* Less gas. Reuters reports increased EV adoption in China and the US, coupled with normalizing consumption levels, could slow global gasoline demand growth from 700,000 barrels per day last year to 300,000-340,000 bpd in 2024, the slowest pace since 2020, according to Wood Mackenzie and Rystad Energy. Analysts expect US gasoline demand to hold steady this year, potentially weighing on refining margins after the peak summer driving season.

* Keep it level. South Carolina’s ban on the “Carolina Squat” went into effect on May 9. The Carolina Squat is a dangerous mod on trucks and SUVs whereby owners lower the rear end and raise the front. Obstructed views over the nose of these vehicles have led to vehicle collisions and pedestrian deaths. The trend is already outlawed in North Carolina and Virginia. The Carolina Squat has its origins in Baja off-road racing, where desert trucks often employ negative rake as way to help absorb bumps and hard landings in their long-travel front suspension.

* Bad recall fix. The Detroit News reports Federal investigators say they have “significant safety concerns” about a Ford SUV recall repair that doesn't fix gasoline leaks that can cause engine fires. The U.S. National Highway Traffic Safety Administration is demanding volumes of information from the automaker as it investigates the fix in a March 8 recall of nearly 43,000 Bronco Sport SUVs from the 2022 and 2023 model years, and Escape SUVs from 2022. All have 1.5-liter engines. Ford’s remedy for the leaks is to add a drain tube to send the gas away from hot surfaces, and a software update to detect a pressure drop in the fuel injection system. And, the agency wants to hear Ford's take on “its obligations (legal, ethical, environmental and other) to prevent and/or limit fuel leakage onto the roadway at any point during a vehicle's lifespan.”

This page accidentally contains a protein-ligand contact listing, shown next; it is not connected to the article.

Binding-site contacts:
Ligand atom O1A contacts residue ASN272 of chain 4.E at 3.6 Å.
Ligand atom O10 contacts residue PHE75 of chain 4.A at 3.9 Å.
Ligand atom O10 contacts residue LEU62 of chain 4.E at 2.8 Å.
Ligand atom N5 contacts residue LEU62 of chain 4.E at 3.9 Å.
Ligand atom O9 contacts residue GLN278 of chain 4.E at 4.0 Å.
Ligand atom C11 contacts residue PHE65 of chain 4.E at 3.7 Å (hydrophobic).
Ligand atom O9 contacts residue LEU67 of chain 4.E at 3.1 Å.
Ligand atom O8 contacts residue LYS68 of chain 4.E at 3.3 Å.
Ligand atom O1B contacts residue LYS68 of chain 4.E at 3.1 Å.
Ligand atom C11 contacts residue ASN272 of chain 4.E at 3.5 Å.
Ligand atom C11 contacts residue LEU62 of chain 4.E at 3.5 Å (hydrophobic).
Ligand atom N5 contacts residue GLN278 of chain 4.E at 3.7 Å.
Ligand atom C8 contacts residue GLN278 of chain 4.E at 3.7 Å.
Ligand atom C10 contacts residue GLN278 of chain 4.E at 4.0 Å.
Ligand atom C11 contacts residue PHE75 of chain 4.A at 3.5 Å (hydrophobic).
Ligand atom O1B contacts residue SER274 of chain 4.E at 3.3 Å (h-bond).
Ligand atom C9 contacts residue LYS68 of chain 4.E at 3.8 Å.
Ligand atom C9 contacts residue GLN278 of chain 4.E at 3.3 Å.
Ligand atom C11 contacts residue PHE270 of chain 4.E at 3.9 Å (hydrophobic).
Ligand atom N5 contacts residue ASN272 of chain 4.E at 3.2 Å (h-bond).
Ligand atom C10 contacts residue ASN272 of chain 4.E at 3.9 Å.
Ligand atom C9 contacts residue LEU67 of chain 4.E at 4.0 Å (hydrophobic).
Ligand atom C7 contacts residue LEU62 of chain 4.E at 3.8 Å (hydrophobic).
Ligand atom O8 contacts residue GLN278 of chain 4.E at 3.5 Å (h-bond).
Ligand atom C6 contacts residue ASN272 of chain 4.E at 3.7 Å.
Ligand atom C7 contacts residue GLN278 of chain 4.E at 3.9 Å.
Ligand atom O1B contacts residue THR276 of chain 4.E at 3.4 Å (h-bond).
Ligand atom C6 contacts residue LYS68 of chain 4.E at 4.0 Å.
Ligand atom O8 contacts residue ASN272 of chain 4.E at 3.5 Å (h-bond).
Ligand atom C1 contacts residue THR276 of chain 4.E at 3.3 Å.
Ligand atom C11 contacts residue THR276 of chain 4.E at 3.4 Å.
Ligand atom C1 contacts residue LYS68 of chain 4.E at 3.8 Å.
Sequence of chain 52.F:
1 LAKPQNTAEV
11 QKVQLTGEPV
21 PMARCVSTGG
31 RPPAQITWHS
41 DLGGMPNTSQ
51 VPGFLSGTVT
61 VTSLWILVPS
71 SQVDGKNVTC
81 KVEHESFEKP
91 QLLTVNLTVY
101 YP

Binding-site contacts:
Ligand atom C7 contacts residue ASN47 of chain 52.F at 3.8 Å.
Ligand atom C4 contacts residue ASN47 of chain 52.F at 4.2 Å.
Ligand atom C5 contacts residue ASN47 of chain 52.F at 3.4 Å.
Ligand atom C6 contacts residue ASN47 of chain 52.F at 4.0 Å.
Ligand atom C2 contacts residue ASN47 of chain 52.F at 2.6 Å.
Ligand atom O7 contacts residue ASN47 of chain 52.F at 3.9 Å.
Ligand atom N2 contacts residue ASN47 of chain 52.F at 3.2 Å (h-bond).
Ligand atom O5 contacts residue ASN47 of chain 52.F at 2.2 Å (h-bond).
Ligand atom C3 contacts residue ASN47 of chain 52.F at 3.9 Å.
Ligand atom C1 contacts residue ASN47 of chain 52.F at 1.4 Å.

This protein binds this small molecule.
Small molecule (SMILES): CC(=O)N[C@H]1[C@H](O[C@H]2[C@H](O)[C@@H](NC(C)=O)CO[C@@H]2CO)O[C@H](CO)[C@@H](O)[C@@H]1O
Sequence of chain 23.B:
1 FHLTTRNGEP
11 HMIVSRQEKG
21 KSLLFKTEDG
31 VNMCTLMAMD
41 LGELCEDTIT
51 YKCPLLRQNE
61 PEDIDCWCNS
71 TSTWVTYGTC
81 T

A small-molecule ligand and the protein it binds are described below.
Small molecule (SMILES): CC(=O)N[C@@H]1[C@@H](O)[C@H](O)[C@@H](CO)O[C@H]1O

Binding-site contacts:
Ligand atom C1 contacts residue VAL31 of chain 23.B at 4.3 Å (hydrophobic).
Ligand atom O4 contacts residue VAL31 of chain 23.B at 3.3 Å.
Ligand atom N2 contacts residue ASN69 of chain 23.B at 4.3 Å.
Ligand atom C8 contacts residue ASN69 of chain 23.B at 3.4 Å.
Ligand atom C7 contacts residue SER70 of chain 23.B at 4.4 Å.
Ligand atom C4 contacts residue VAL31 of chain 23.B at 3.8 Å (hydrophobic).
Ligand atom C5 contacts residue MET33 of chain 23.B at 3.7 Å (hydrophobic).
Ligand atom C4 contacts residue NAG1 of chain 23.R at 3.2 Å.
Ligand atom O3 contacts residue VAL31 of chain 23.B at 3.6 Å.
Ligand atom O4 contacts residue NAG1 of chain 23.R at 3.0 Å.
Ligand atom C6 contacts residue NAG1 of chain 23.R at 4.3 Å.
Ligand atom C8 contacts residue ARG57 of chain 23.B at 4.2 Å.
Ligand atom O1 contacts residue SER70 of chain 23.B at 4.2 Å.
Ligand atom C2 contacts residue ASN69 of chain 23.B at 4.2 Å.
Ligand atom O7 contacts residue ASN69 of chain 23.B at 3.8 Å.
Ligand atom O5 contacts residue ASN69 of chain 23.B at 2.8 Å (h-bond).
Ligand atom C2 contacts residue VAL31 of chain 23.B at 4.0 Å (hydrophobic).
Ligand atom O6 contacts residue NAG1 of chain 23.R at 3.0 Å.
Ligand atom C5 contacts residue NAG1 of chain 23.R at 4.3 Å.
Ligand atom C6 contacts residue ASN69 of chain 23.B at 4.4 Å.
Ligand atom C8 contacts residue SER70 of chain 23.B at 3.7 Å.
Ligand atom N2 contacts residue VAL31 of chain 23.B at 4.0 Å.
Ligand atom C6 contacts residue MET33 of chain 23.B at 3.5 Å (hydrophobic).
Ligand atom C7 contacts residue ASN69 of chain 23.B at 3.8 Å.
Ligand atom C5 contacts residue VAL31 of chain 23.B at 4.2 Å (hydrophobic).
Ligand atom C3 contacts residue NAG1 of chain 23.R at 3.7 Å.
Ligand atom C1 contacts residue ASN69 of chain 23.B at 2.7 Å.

* One Lap The 40th running of One Lap of America began on May 4 at Tire Rack headquarters in South Bend, Indiana. One Lap covers 3,500 miles of driving across 15 states over a period of eight days. Seventy-seven teams are engaged in 20 competitive events including autocross, drag racing, and time attack racetrack events during the cross-country drive. The timed track events are held at many of America's greatest motorsports facilities, including Quaker City Motorsports Park in Salem, Ohio, High Plains Raceway in Deer Trail, Colorado and Putnam Park Road Course in Mount Meridian, Indiana.

* The Great Race. Coker Tire has a nice wrap-up overview of The Great Race Spring Rally presented by Stahls Automotive Collection. The Great Race is a favorite automotive event that has been going on since 1983. This year's dates are June 22-30, 2024. The Spring Rally serves as a warm-up event. It's a three-day clover leaf style rally, meaning that each day starts and ends from the same place. In this case, the event headquarters was Chesterfield, Michigan, which is the home of Stahls Automotive Collection. Read more and see photos here:

* Penske slip-up. reports Roger Penske has suspended multiple members of his Team Penske IndyCar operation in the wake of the push-to-pass cheating ordeal that led to fines and disqualifications for Josef Newgarden’s No. 2 entry that won at St. Petersburg, and also for the third-placed No. 3 entry for Scott McLaughlin. Team Penske president Tim Cindric, who also oversees the No. 2 car as its race strategist, managing director Ron Ruzewski, No. 2 race engineer Luke Mason, and assistant engineer Robbie Atkinson have been suspended for the next two IndyCar races in reaction to the matter.

Stay safe. Be Well.